On November 30, the Mexican, Canadian and American Heads of State (Enrique Peña Nieto, Justin Trudeau and Donald Trump respectively) signed the renegotiated North American Free Trade Agreement – renamed the United States-Mexico-Canada Agreement. Under the new agreement, compulsory patent and data protections for biotechnological drugs have been raised from 8 years to 10 years. The new treaty – USMCA – must now be ratified by the three countries’ legislatures. In the case of Mexico, the updated treaty must be introduced to the Senate for ratification. The agreement is expected to come into force in the second semester of 2019 or the first semester of 2020.
The new agreement stipulates that patents and data from biotechnology companies must be protected for a period of 10 years (currently NAFTA stipulates 8 years of protection). The Mexican pharmaceutical industry has reacted negatively to this announcement; the Mexican Association of Generics (Amegi) has said in the past that this measure would entail a considerable expense for the country’s pharmaceutical companies, which will face higher production costs that in turn “could lead to a serious shortage of drugs”.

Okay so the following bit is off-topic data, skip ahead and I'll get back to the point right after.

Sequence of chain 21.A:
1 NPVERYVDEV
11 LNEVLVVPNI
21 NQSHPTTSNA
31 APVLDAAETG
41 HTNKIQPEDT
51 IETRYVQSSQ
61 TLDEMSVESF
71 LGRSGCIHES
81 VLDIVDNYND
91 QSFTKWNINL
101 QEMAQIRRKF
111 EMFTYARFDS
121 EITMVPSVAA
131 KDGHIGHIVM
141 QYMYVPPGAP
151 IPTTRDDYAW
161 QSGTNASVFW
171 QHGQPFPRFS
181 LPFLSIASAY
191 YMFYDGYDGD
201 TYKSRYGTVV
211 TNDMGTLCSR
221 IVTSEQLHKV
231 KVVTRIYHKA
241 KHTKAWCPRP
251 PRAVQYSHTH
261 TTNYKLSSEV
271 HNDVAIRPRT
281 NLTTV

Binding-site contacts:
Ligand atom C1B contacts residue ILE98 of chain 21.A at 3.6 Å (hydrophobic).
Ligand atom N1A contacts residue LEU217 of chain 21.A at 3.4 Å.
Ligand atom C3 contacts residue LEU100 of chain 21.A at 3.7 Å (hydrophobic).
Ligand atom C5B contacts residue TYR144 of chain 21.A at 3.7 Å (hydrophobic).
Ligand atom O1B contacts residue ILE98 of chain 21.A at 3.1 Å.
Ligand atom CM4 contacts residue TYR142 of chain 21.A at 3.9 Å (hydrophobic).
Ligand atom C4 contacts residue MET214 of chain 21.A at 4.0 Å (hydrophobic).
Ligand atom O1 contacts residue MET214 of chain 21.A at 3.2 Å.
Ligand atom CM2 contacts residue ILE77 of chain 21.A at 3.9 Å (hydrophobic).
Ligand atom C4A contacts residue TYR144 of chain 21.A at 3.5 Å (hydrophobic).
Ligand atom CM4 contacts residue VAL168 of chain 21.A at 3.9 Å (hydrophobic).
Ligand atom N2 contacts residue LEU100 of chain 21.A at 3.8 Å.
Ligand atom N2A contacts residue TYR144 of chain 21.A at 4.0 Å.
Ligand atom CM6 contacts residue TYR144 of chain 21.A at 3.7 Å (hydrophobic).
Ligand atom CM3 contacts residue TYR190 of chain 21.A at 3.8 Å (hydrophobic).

In the following report, you will find a brief timeline of the treaty negotiations, as well as a more detailed description of the main points of the relevant chapters. It also provides an explanation of the next steps for the treaty to take effect and replace NAFTA.
Ratification of the treaty will now depend on the respective national legislatures. In Mexico, the treaty will be introduced to the Senate, which will be charged with voting on it. While this chamber may modify the text, Mexican Secretary of Economy Ildefonso Guajardo expressly requested that the Senate not modify the agreement to facilitate its ratification. Canada is expected to ratify the agreement quickly in view of its simpler legislative procedures. Finally, the United States will wait until 2019 to do so as a result of the legislative elections last November 6 and the subsequent change in the composition of Congress. The treaty is estimated to enter into force in the second half of 2019 or the first half of 2020.